Many anti-vaccination websites use a “considerable amount” of misinformation, as well as pseudoscience and anecdotes to reinforce the perception that vaccines are dangerous, according to research presented this week at the American Public Health Association’s Annual Meeting in Chicago, IL.
Childhood vaccines are key to preventing diseases and epidemics, but growing numbers of parents choose to delay or refuse vaccination, for a variety of reasons. The Internet is often cited as a source of vaccine information – and also controversy.
In previous comparisons of pro-vaccine and anti-vaccine websites, pro-vaccination sites were found to focus on evidence-based scientific research about vaccines and government-endorsed vaccination-related practices.
In contrast, anti-vaccine websites focus on creating communities of people affected by vaccines and vaccine-related practices, creating a personal framework that is used to challenge the information presented in the scientific literature and government documents.
Mainstream health communities are concerned about the lack of success in persuading parents who do not wish to vaccinate, despite the use of educational and misinformation-correcting messages.
Unvaccinated people at risk of disease
In 2014, the Centers for Disease Control and Prevention (CDC) recorded the highest number ofmeasles cases since measles was declared eliminated in 2000.
Fast facts about vaccination
- 83% of children aged 19-35 months old are fully vaccinated againstdiphtheria,tetanus,pertussis (DTaP)
- 93% are fully vaccinated againstpolio
- 92% are vaccinated against measles, mumps and rubella (MMR).
The majority of those who caught it were unvaccinated. The CDC state that measles can spread when it reaches a community where groups of people have not received the vaccine. If the percentage of people vaccinated against measles, for example, is below 92%, this dramatically increases the chance of an epidemic.
Lead author of the current study, Meghan Moran, associate professor in the Bloomberg School’s Department of Health, Behavior and Society, and colleagues wanted to understand the strategies through which anti-vaccine advocates create such strongly held anti-vaccine attitudes – and to use this insight to develop more effective vaccine promotion strategies.
They examined four search engines, Google, Bing, Yahoo and Ask Jeeves, using terms like “immunization dangers” and “vaccine danger,” and others identified using Google Trends.
After eliminating duplicates, they had a mix of nearly 500 personal websites and blogs, Facebook pages and health websites.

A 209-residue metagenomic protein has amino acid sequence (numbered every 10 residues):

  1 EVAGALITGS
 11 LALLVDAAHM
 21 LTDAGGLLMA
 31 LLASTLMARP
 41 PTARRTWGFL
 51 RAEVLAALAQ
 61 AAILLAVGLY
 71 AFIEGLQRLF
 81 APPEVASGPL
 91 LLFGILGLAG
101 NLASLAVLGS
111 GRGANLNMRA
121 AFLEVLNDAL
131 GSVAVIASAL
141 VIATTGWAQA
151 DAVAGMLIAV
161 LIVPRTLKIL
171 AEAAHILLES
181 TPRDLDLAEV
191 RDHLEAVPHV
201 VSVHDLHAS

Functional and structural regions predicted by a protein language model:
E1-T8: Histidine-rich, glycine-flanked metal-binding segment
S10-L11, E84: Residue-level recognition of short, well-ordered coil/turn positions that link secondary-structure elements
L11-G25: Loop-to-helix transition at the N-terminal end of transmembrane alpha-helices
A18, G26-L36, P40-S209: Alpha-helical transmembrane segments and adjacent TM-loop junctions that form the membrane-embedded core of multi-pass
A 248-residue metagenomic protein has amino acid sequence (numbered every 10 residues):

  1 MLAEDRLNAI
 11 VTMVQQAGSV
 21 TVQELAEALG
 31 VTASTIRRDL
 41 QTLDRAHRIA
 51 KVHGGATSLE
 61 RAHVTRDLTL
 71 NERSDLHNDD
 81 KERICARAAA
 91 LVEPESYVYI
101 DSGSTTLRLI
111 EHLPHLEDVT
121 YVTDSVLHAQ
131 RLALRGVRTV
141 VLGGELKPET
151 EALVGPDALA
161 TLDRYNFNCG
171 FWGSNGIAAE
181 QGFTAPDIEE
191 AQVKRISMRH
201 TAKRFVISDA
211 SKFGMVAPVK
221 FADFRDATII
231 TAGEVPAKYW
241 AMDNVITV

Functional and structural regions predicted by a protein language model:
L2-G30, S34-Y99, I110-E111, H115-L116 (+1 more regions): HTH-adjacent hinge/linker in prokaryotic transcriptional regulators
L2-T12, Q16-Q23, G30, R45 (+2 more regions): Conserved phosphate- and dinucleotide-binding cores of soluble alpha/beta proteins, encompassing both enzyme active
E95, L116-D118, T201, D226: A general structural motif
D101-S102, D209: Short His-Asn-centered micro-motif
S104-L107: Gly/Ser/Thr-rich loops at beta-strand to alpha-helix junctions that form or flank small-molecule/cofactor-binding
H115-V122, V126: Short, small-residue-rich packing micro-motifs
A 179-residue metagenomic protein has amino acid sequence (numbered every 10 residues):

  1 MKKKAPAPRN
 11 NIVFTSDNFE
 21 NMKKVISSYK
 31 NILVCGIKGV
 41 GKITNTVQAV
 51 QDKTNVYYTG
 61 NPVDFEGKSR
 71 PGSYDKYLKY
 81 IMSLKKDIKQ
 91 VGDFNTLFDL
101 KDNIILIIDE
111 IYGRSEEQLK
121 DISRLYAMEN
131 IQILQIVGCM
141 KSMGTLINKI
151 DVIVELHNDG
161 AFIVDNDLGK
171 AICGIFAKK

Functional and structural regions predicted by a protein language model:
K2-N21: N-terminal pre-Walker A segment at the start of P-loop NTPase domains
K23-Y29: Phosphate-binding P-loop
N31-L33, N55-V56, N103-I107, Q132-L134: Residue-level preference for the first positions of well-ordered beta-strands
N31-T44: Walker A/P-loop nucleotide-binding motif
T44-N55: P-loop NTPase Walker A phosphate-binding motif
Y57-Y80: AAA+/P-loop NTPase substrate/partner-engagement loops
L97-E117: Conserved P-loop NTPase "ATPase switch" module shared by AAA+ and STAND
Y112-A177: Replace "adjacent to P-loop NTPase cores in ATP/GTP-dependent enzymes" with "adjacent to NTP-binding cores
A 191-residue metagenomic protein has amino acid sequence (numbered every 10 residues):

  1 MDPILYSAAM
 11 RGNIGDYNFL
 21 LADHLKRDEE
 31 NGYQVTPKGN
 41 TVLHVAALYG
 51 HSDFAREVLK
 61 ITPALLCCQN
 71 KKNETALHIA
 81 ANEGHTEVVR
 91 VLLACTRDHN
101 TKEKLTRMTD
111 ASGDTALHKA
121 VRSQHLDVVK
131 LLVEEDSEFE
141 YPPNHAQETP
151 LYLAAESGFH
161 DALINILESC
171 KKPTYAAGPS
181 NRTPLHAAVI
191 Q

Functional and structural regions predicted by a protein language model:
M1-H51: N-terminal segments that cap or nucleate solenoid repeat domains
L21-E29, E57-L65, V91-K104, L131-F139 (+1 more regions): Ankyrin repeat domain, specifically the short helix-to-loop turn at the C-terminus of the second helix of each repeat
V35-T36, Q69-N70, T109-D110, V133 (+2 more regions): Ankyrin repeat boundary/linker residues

The content was analyzed for persuasive strategies used, as well as for the specific beliefs about vaccines being presented, including vaccine misinformation and its sources.
Two thirds of anti-vaccine sites ‘are misleading’
The team also coded websites for lifestyle indicators, in order to identify additional values, attitudes, behaviors and preferences associated with the anti-vaccine movement. Through analyzing behaviors and values co-promoted by the websites, they hoped to develop better-targeted materials that could help promote vaccination.
Misinformation was common in the anti-vaccine websites: 65.6% claim that vaccines are dangerous, 62.2% that they cause autism and 41.1% that they cause “brain injury.” To support these claims, 64.7% used scientific evidence and 30% used anecdotes.
Regarding values, 41% mentioned choice, 20.5% freedom and 17.4% individuality.
Use of alternative medicine was promoted by 18.8% of sites and homeopathy by 10.2%. Healthy diet was promoted in 18.5% of cases, and 5.2% supported an organic diet. In 7.1% of websites, cleansing one’s body of toxins was promoted, 5.5% supported breastfeeding and 6.8% co-promoted religiosity.
“The biggest global takeaway is that we need to communicate to the vaccine-hesitant parent in a way that resonates with them and is sensitive to their concerns. In our review, we saw communication for things we consider healthy, such as breastfeeding, eating organic, the types of behavior public health officials want to encourage. I think we can leverage these good things and reframe our communication in a way that makes sense to those parents resisting vaccines for their children.”
Understanding the strategies used to further an anti-vaccine message is useful for the development of strategies to counteract the negative messages and promote childhood vaccinations. Gaining an in-depth understanding of the broader culture supporting anti-vaccine decisions can help to inform tailored pro-vaccine education and advocacy messages.
Medical News Today recently reported on fears that not vaccinating children could lead to a measles epidemic in the US.
Written by Yvette Brazier